Malware descriptions

Minas – on the way to complexity

Sometimes when investigating an infection and focusing on a targeted attack, we come across something we were not expecting. The case described below is one such occurrence.

In June 2022, we found a suspicious shellcode running in the memory of a system process. We decided to dig deeper and investigate how the shellcode was initially placed into the process and where on the infected system the threat was hidden.

The infection chain

We were unable to reproduce the whole infection procedure, but we were able to reconstruct it from the point at which PowerShell was executed, as shown in the sceme below.

General attack execution flow

General attack execution flow

In a nutshell, the infection chain is as follows:

  1. PowerShell script runs via the Task Scheduler and downloads the lgntoerr.gif file from a remote server.
  2. The script decrypts lgntoerr.gif, resulting in a .NET DLL, which is then loaded.
  3. The .NET DLL extracts and decrypts three files from its resources: two DLLs and an encrypted payload. The extracted files are placed in the ProgramData directory.
  4. The .NET DLL creates a task to autorun the legitimate ilasm.exe component at system startup via Task Scheduler.
  5. Task Scheduler starts ilasm.exe from the ProgramData directory.
  6. ilasm.exe launches fusion.dll, a malicious DLL hijacker, from the same directory.
  7. fusion.dll loads the second decrypted DLL.
  8. That DLL creates a suspended dllhost.exe process.
  9. It then decrypts the payload from the encrypted binary file.
  10. The decrypted payload is loaded into the dllhost.exe process as a DLL.
  11. The PID of the dllhost.exe process is saved to a file in the ProgramData directory.
  12. The dllhost.exe process passes control to the decrypted payload.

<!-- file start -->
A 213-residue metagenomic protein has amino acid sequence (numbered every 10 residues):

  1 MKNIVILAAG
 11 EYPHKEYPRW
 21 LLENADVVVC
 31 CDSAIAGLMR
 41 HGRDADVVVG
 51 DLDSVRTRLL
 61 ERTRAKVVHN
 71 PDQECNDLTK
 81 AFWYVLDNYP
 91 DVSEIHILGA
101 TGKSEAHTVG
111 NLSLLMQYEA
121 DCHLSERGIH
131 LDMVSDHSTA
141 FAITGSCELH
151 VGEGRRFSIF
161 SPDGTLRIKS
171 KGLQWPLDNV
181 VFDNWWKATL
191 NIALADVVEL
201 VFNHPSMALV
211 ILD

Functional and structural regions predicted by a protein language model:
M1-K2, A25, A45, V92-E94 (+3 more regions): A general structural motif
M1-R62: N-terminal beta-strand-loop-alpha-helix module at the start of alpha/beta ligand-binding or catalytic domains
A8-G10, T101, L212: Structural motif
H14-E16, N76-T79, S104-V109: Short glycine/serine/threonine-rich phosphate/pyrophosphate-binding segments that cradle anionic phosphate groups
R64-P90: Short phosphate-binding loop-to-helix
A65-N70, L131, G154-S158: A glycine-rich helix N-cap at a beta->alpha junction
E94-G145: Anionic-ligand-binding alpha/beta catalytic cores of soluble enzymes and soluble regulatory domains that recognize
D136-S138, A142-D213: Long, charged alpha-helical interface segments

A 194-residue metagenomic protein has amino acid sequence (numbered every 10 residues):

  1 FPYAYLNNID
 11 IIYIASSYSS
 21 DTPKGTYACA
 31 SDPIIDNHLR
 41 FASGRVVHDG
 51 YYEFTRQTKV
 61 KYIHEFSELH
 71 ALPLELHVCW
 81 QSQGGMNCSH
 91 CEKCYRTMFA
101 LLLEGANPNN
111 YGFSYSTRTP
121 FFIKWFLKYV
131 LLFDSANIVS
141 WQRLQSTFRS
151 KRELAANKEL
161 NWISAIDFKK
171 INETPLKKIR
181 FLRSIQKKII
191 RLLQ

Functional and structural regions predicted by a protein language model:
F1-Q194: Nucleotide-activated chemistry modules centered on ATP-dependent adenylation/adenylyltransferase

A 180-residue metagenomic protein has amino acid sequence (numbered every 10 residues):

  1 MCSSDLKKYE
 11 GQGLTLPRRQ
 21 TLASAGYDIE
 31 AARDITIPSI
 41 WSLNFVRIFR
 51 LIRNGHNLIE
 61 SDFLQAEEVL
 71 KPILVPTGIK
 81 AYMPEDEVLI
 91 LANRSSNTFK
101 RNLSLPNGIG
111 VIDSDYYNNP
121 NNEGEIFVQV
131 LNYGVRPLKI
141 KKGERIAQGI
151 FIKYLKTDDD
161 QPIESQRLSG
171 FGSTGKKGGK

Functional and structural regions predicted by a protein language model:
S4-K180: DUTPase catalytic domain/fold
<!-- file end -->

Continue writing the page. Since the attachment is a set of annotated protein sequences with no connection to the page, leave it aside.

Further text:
13. The payload DLL extracts and launches the miner DLL in memory.

We named this malware Minas. From our reconstruction of the infection chain, we determined that it originated by running an encoded PowerShell script as a task, which we believe with low confidence was created through GPO:

Encoded PowerShell command

Encoded PowerShell command

Technical description

The core functionality of the PowerShell script is to launch the malware installation process. To do this, the PowerShell script downloads an encrypted payload from a remote server, decrypts it using a custom XOR encryption algorithm with the key “fuckkasd9akey” and loads the  payload into memory:

Decoded PowerShell command

Decoded PowerShell command

The payload is a .NET binary (DLL) that is launched by the PowerShell process, passing three arguments:

$a.GetType(“I.C”).GetMethod(“I”).Invoke($null, ([Byte[]]($d),”A5D9FD13″,0));

  1. $d: .NET DLL as an array of bytes;
  2. A5D9FD13: (key for decrypting resources in the .NET DLL);
  3. 0: (parameter used to block the creation of more than one main payload process).

This .NET binary (which we will refer to as “the installer”) is responsible for the subsequent installation of the malware components contained in the resources of .NET DLL.

Using hash functions (Ap, SDBM, RS), the installer creates a directory structure:

Example files and directories

Example files and directories

Next, it checks for the presence of the legitimate ilasm.exe file (version 4.0.30319 located at %windir%\Microsoft.NET\Framework64\v4.0.30319\ilasm.exe or version 2.0.50727 located at %windir%\Microsoft.NET\Framework64\v2.0.50727\ilasm.exe) on the system (note that if ilasm.exe is present on the system, it should be in one of these directories). If the file is not found, the installation process will be terminated. As soon as ilasm.exe is found, a Scheduled Task is created as a persistence mechanism:

After this, the files are copied to the previously created directories as mentioned above (see directory structure).